There are many different ways to 'go online', so 'going online' can mean quite different things to different people. For example, going online can mean:
At the level of a subject/unit, there are three general models of online engagement:
[See MyLO at UTAS for an overview of these three models of engagement.]
No matter what general model is followed, there is a range of possible web tools to incorporate within your online unit. Some units may only use a few of the tools available; others much more. Which tools you use will be determined by the purposes for which you are going online. Clarifying those purpose(s) will assist you in choosing the right tools for the job. It's a good idea to discuss your needs and intentions with an experienced colleague or educational developer/designer.
Remember, there is no one 'right' way to go online, or one 'right' set of tools to use—it all hinges on the purpose(s) you have for going online. Hopefully, those purposes are both educational as well as administrative, and about 'adding value' to the student experience.
Going online can provide both you and your students with greater flexibility in teaching and learning, and generally add value to your classroom teaching. It allows you and your students to do things more effectively or differently. Going online can:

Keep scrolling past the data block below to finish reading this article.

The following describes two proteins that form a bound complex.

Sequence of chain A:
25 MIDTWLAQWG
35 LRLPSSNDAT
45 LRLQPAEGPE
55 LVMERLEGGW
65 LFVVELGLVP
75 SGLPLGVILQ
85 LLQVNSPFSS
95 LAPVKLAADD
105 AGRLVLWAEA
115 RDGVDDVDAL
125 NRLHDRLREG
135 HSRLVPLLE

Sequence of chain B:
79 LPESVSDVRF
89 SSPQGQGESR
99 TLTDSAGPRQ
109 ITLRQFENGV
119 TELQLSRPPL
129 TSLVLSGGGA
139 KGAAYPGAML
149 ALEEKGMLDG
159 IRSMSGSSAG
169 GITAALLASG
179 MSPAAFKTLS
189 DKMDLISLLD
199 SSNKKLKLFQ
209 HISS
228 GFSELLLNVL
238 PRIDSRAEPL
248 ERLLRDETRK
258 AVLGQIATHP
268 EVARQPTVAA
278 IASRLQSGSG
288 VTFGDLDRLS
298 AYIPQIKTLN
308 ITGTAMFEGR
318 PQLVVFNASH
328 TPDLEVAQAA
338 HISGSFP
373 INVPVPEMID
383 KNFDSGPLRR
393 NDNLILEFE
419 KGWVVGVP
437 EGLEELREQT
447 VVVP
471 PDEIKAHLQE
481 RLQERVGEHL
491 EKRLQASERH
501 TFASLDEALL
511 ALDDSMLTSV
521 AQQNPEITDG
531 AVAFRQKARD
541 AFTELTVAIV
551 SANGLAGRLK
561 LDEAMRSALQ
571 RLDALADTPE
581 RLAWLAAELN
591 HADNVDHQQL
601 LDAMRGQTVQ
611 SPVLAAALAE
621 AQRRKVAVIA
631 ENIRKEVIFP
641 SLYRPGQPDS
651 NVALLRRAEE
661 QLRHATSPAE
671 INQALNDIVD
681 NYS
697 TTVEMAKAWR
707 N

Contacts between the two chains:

Importantly, online unit delivery is one powerful way to introduce more student — centred learning — where students are given greater control over, and responsibility for, their own learning. It allows teaching staff to move away from a focus on presenting information to a more supportive or facilitative function.
Here then are 10 reasons for going online (PDF 86KB)
Before deciding to go online, you should consider the following:
University of Tasmania online units are password protected. You should seek permission to access a site from the unit coordinator – for contact details, see Current units online. MyLO support in IT Services can then arrange for your access.
Authorised by the Associate Director, Service Delivery & Support
31 May, 2011